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Student loans often excluded from marital debt in Ohio divorces

On Behalf of | Apr 16, 2014 | Alimony

Separate property is any asset or debt you don’t have to split with a former spouse when a marriage ends. Marital property is divisible between parting spouses upon divorce under Ohio’s equitable distribution laws. That may not mean your student loan debt will be shared.

Some Columbus spouses may not know that student loan debt, more often than not, remains the responsibility of the debt originator. In most cases, student loans do not become joint debt during divorce. Spouses may opt to change this arrangement and courts allow exceptions or trade-offs, like short-term spousal support so an ex with heavy educational debt can gain financial footing.

College debt has become a significant concern for divorcing spouses and not necessarily young spouses. Individuals of every age seek degrees to increase job prospects and update careers. The Institute for College Access and Success reported 2012 graduates with bachelor’s degrees racked up an average of $29,400 in student loans.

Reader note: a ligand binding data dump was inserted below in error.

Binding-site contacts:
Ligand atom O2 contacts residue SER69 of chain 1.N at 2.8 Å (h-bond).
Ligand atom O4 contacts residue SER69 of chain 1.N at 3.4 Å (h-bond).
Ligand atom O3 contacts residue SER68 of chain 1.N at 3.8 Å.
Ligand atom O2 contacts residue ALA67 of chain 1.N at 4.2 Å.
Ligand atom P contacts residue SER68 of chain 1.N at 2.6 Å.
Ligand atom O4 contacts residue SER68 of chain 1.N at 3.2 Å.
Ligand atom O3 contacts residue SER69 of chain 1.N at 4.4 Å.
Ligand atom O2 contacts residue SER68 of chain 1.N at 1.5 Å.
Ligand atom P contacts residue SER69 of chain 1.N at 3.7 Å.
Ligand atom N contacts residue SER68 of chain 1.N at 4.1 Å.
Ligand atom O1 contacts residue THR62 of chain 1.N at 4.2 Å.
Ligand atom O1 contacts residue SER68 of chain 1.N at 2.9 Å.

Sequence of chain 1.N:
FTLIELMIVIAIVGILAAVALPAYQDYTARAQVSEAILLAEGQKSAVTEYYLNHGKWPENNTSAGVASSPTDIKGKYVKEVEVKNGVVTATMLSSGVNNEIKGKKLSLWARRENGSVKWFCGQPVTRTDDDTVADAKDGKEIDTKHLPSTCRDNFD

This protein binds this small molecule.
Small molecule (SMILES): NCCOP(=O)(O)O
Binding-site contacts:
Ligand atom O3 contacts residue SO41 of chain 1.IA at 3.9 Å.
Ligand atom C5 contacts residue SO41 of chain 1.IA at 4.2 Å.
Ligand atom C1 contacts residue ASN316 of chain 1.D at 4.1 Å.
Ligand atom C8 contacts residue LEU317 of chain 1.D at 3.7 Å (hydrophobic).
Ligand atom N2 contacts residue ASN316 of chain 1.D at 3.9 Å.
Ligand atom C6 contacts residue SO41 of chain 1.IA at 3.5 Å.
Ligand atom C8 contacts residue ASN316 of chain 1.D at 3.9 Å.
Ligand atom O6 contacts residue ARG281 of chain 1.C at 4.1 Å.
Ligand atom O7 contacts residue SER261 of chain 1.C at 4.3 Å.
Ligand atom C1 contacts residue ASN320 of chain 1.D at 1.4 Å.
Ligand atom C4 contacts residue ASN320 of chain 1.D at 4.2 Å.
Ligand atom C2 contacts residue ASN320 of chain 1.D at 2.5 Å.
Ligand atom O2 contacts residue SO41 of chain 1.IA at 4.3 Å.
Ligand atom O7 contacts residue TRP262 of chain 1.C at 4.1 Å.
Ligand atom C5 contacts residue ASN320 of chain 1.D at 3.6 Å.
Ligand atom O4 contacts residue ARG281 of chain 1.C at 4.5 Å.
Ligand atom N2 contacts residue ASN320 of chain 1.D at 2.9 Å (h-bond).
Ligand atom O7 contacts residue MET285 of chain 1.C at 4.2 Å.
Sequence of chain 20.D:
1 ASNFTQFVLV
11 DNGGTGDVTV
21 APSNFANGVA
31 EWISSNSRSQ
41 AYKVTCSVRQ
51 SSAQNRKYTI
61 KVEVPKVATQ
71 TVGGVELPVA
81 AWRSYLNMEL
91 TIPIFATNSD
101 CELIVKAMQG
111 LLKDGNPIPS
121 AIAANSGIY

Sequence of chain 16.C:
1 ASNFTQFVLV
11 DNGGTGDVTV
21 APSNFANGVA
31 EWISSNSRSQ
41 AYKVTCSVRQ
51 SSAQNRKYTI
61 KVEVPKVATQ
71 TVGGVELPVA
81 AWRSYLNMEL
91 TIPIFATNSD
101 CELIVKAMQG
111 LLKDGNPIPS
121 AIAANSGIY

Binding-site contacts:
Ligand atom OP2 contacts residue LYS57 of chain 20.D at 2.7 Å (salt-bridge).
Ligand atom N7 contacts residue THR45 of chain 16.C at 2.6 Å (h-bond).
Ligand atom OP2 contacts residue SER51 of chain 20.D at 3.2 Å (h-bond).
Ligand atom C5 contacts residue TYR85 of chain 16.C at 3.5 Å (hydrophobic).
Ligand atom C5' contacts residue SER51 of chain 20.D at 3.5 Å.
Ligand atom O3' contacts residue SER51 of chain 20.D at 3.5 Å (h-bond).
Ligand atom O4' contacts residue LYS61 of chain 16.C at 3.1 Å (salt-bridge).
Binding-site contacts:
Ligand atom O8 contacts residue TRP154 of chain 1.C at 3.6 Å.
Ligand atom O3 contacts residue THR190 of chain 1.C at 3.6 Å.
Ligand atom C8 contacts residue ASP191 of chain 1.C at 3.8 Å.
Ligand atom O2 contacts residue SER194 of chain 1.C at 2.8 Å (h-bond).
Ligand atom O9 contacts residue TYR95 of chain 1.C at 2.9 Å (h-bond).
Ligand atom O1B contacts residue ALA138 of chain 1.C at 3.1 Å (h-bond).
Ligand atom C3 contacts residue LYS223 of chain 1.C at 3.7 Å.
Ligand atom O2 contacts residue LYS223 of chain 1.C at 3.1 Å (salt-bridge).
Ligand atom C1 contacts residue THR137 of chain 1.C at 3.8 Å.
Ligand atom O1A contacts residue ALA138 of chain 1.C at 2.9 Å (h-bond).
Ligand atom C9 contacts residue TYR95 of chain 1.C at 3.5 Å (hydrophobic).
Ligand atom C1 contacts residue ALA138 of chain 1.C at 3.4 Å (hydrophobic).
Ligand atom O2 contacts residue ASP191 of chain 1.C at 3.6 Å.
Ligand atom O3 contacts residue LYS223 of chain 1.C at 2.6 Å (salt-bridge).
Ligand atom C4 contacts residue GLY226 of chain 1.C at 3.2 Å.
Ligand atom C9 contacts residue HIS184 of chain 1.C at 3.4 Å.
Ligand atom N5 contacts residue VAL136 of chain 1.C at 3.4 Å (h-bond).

Student loans acquired prior to marriage remain separate from marital debt. Debt from educational loans that was taken out in the course of a marriage may be divided, depending on whether one or both spouses benefited from the loan proceeds. Since divorce settlements are designed to be fair, divorcing couples and judges have some leeway in how to resolve lopsided debt.

A potential recipient of alimony could shift some of the loan debt to an ex in exchange for giving up taxable spousal support. Asset-and-debt sharing solutions also may be worked out in advance of marriage. A prenuptial agreement can spell out how debts, including student loans, are distributed in case of divorce to avoid later surprises and conflicts.

Legal counselors suggest clearing the air about finances – the extent of individual debts as well as assets — prior to marriage, whether or not a prenuptial agreement is signed. Make no assumptions that a divorce will reduce the personal responsibility attached to educational loans.

Source: The Wall Street Journal, “Who Is Responsible for the Student Loans After Divorce?” Charlie Wells, Apr. 13, 2014

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